Donald Trump’s praise for Philippine President Rodrigo Duterte’s murderous anti-drug campaign drew condemnation from leading foreign policy voices in both parties Wednesday, who were shocked the president would encourage what the State Department describes as “extrajudicial killings.”

The Intercept reported Tuesday that Trump told Duterte in a private call that he endorsed the murderous anti-drug campaign, which has killed well over 7,000 people. Duterte has unapologetically compared himself to Hitler and said he would “be happy to slaughter” millions of drug addicts in the Philippines.

According to the transcript of an April phone call obtained and authenticated by The Intercept, Trump had nothing but kind words for Duterte’s policy.

“I just wanted to congratulate you because I am hearing of the unbelievable job on the drug problem,” Trump told Duterte. “Many countries have the problem, we have a problem, but what a great job you are doing and I just wanted to call and tell you that.”

Sen. Chris Murphy, D-Conn., a rising star on the Senate Foreign Relations Committee, condemned what Trump said. “He’s essentially congratulating Duterte on murdering 4,000 [sic] of his own citizens. That’s outrageous,” said Murphy. “The reason you get briefed before these phone calls is so that you don’t say something as dumb as that.”

Following the release of the transcript, 14 Democratic senators also signed onto a letter by Sen. Ed Markey, D-Mass., calling on President Trump to delay his invitation for Duterte to visit the White House until his human rights record improved. The letter’s signatories included Sens. Ben Cardin, Tim Kaine, Jeff Merkley, Sherrod Brown, Cory Booker, Ron Wyden, Dick Durbin, Chris Van Hollen, Amy Klobuchar, Al Franken, and Kirsten Gillibrand.

Bernie Sanders, an independent senator and former Democratic presidential candidate from Vermont, told The Intercept by email that he found the transcript “shocking,” and that it would encourage further abuses.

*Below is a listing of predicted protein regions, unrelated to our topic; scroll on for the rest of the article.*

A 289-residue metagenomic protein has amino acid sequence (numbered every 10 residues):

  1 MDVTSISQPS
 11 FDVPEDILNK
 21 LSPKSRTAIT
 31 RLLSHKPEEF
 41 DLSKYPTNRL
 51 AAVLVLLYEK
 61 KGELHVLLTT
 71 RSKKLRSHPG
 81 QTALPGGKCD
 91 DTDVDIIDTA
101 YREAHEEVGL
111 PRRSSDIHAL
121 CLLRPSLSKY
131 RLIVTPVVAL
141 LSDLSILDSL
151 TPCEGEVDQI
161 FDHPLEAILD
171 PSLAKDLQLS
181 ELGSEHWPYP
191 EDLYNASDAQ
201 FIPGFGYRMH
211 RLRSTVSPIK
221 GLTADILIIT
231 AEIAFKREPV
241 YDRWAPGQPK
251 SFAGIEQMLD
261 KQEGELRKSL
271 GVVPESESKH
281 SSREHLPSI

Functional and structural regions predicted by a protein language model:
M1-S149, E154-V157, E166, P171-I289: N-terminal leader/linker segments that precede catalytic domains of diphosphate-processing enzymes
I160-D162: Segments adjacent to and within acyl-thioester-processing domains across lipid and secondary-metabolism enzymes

“This sends a horrible signal to human rights violators all over the world, giving them a green light to increase their abuses,” said Sanders. “Unfortunately, as we’ve seen with his comments about Vladimir Putin and in his recent trip to Saudi Arabia, enthusiastic praise for authoritarian leaders is the norm rather than the exception for this president.”

Sen. John McCain, R-Ariz., the chair of the Senate Armed Services Committee, told The Intercept that he didn’t understand why Trump would praise Duterte’s campaign. “I don’t understand why he would say such a thing to a guy who’s practicing extrajudicial executions.”

Cardin, the top Democrat on the Senate Foreign Relations Committee, told The Intercept that Trump’s remarks were “outrageous” and “totally against American values.”

“A person who commits extrajudicial killings is not a person we admire,” said Cardin.

Cardin has been a vocal critic of Duterte’s human rights record. In November, the State Department halted a planned sale of more than 20,000 assault rifles to the Philippines national police after Cardin threatened to block it, and earlier this month, he introduced a bill along with Sen. Marco Rubio, R-Fla.,that would place restrictions on similar weapons transfers.

Rubio would not discuss the transcript, saying he would not “comment on a transcript produced by a foreign government.”

Earlier in the day Wednesday, Sen. Lindsey Graham, R-S.C., another prominent Republican voice in foreign policy, told The Intercept that Duterte “is not a guy we want to empower.”

Murphy and Markey are co-sponsors of Cardin and Rubio’s bill. Graham, a powerful subcommittee chair, said he was considering signing on as well.

Top photo: President Donald Trump is seen during a joint press conference with the Palestinian leader at the presidential palace in the West Bank city of Bethlehem on May 23, 2017.